Also reviewed in the section:
The Kindness of Strangers,by John Boswell
Christian Spirituality: Five Views of Sanctification,edited by Donald L. Alexander
The Manger Is Empty,by Walter Wangerin, Jr.
Religion By The People, For The People
The Democratization of American Christianity, by Nathan O. Hatch (Yale University Press, 312 pp.; $25.00, hardcover); Under God’s Spell: Frontier Evangelists, 1772–1915, by Cathy Luchetti (Harcourt Brace Jovanovich, 244 pp.; $26.95, hardcover). Reviewed by Randall Balmer, assistant professor of religion at Columbia University in New York City and the author of Mine Eyes Have Seen the Glory (Oxford).
Of all the popular myths about American evangelicalism, none is more durable than the notion that evangelicals nurse a grudge against modern culture and are somehow opposed to innovation or change in general. Granted, over the past century evangelicals have been suspicious of modernity’s assault on “traditional” morality, but evangelicals have never shied away from innovation—especially in the field of communications.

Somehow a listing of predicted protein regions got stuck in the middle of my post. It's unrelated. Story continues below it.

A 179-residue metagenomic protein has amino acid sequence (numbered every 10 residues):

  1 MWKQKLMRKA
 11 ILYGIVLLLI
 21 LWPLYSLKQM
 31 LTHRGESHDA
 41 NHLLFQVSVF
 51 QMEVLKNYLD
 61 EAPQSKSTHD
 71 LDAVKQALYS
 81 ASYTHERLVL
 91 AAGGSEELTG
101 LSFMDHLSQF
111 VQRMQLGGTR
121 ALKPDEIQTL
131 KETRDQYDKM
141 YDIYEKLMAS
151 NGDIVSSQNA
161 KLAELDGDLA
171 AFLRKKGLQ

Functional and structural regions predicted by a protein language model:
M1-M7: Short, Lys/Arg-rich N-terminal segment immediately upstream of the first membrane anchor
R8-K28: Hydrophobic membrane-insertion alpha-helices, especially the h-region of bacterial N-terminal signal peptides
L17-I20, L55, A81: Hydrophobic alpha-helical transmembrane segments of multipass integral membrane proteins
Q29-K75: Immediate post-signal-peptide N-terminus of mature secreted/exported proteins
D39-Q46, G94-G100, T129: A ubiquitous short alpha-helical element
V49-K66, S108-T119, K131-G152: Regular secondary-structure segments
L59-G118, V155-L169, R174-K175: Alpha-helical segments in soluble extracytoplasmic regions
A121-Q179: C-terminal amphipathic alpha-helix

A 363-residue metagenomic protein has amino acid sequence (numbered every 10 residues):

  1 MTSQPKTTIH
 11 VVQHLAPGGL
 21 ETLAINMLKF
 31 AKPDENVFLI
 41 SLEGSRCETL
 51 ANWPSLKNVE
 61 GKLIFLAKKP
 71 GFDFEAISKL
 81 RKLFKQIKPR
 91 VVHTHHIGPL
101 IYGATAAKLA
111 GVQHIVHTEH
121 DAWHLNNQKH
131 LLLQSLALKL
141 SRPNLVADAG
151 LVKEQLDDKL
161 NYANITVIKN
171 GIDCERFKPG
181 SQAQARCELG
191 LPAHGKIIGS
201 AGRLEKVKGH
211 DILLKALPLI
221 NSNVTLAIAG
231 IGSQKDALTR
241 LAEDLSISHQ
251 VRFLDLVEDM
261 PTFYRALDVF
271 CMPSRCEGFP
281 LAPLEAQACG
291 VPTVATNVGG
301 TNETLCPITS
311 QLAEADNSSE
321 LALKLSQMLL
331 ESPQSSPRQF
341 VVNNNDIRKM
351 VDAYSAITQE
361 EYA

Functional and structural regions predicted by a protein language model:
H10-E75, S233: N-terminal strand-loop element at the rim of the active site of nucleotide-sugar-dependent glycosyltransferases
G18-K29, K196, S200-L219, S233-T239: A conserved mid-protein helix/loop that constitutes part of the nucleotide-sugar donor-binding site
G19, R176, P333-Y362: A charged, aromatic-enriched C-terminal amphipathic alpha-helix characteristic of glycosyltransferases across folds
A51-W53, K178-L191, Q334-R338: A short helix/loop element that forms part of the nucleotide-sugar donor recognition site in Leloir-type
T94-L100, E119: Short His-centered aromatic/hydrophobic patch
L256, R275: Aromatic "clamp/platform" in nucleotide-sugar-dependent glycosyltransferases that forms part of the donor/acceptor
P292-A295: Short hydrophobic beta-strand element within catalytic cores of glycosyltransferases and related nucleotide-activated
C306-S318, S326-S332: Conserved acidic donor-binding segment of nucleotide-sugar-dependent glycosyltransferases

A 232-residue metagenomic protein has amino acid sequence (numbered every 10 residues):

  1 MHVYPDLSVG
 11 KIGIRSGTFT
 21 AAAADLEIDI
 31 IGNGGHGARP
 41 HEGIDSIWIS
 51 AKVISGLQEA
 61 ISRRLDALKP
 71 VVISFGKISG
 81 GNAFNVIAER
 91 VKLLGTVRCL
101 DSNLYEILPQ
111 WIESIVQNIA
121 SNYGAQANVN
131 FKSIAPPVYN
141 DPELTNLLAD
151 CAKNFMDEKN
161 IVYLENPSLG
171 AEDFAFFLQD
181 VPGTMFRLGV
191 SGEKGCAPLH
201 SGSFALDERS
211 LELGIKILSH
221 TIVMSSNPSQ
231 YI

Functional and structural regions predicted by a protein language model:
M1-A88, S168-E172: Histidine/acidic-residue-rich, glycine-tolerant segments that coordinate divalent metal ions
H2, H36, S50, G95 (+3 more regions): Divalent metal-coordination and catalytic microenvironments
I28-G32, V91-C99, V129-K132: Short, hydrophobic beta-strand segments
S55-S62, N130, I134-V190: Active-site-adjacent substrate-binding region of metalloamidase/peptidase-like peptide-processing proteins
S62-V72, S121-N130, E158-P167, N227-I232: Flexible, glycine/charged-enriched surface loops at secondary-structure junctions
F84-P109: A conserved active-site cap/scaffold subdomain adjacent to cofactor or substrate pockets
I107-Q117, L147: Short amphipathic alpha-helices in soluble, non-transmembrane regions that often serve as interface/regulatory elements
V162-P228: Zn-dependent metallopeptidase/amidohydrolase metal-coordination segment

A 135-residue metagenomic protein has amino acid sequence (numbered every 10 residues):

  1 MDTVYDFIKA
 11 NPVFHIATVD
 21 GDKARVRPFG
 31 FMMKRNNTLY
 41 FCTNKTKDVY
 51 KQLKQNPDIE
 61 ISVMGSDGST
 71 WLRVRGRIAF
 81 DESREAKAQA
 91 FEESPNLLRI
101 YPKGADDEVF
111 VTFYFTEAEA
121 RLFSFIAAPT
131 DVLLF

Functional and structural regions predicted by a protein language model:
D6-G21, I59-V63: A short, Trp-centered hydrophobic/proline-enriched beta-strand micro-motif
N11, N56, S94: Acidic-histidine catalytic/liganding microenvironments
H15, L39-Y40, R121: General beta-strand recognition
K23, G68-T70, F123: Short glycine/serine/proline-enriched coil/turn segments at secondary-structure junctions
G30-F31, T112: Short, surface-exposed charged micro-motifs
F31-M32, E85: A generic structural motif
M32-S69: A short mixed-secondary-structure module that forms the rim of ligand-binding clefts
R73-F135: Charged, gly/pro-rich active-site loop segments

As historian Harry S. Stout has recently shown, the popular discourse and open-air preaching of the Great Awakening laid the groundwork for the persuasive rhetoric of the American Revolution. The Methodist circuit organization, I am convinced, provided a model for the development of grassroots political organizations, just as the frontier camp meeting served as a prototype for the political rally. In the twentieth century, radio preachers and televangelists exploited electronic media long before Franklin Roosevelt and Ronald Reagan discovered their utility as political tools.
In The Democratization of American Christianity, Nathan O. Hatch argues that this dynamic between faith and culture ...1
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